This chapter outlined the struggles of a graduate student and her battles against westernized ideology. I think this chapter highlights the damage that a narrow scope of understanding and appreciation can do. The committee belittles the graduate student because a lack of transdisciplinary thought. Because of this, her discoveries are wrongly dismissed. The use of transdisciplinary research could lead to a more well rounded and complete solution. The very science and results basis of westernized thought might work well with the traditional methods of raising crops. However, this would require both parties to value the other's perspective. I think this is a major issue in western culture.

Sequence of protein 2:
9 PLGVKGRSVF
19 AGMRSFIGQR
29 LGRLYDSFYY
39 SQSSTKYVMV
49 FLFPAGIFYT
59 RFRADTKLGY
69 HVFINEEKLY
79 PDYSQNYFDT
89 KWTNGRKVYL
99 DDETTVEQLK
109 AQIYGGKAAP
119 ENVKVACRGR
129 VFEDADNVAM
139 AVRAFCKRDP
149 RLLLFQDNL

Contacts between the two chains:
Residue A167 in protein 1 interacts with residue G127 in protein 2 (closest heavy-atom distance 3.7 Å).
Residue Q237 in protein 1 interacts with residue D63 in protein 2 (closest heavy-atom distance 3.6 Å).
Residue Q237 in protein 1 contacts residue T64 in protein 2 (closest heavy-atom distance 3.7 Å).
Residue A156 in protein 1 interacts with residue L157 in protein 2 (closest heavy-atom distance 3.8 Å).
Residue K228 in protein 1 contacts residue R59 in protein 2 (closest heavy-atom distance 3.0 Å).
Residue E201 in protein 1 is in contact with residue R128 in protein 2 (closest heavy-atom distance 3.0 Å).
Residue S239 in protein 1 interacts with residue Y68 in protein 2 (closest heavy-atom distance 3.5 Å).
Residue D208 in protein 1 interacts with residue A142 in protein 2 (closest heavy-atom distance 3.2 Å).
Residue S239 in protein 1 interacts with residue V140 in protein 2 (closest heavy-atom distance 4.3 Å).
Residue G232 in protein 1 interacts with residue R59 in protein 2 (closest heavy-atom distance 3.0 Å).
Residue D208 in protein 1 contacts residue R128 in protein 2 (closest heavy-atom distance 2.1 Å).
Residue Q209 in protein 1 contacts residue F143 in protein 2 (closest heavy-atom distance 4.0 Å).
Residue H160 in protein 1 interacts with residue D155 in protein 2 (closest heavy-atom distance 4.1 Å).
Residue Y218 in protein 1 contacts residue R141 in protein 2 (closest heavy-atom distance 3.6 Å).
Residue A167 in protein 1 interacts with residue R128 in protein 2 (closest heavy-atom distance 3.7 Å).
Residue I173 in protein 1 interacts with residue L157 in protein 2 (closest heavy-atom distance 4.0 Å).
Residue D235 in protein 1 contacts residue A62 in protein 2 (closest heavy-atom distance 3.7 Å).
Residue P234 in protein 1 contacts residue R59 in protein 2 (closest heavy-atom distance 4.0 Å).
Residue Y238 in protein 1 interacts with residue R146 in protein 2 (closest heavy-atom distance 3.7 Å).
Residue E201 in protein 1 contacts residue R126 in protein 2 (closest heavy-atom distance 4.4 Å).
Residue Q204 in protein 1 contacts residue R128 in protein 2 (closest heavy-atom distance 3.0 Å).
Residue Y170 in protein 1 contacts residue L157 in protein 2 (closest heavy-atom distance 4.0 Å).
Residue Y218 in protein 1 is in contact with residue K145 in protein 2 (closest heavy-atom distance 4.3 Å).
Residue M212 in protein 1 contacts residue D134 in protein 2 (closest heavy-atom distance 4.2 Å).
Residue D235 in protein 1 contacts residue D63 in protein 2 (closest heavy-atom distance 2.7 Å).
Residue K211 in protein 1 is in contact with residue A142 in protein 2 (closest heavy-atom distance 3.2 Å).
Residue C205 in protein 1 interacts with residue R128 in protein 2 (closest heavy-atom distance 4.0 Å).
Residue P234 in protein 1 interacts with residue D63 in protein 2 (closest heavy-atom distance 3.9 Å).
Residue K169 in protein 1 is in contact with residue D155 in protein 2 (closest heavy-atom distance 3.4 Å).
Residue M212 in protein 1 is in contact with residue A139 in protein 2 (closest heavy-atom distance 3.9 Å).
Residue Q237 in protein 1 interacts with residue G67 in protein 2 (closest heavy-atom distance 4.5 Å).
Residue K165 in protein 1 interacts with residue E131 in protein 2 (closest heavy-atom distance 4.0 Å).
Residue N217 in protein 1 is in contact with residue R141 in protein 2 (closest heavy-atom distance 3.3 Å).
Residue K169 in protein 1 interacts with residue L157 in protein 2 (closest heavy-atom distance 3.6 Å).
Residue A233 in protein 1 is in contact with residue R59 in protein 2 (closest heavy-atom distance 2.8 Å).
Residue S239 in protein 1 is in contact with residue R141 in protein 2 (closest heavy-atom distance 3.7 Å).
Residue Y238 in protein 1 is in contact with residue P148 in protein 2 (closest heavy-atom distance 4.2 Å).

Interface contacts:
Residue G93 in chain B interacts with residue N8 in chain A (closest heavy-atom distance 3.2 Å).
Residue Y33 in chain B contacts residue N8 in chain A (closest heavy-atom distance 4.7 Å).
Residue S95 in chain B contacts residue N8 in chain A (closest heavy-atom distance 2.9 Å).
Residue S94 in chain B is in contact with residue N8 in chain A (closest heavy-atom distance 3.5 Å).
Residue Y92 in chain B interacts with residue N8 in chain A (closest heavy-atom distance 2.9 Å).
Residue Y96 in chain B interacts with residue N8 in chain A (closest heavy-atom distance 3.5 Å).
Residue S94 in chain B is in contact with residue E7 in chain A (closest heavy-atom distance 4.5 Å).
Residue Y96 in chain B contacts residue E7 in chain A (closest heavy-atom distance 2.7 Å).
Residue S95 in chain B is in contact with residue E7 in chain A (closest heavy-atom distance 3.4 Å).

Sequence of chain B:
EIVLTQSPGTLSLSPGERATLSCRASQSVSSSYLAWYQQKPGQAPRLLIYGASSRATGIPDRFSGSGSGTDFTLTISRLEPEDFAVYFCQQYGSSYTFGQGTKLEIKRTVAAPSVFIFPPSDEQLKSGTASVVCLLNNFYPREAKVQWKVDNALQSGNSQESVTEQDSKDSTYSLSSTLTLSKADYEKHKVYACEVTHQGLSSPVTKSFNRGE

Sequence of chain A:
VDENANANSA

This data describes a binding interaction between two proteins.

The tendency of western culture to dismiss every other culture and knowledge basis can be seen through many historical examples. One that comes to mind are the Native North American tribes that once living in what is now California. Over hundreds of years, they learned the importance of controlled burns to control wildfires. Now, Californian wildfires have never been worse. A western perspective would argue that their own knowledge is above that of other cultures. In this case, this could not be further from the truth. Via a deep understanding of nature and seasons, Native American people were able to learn things that still challenge us in modern times. Obviously, the dismissal of alternative perspectives is a toxic practice that only leads to the destruction of knowledge and a misinformed superiority complex
Madison Tinker and others of the University of Wyoming Ski Team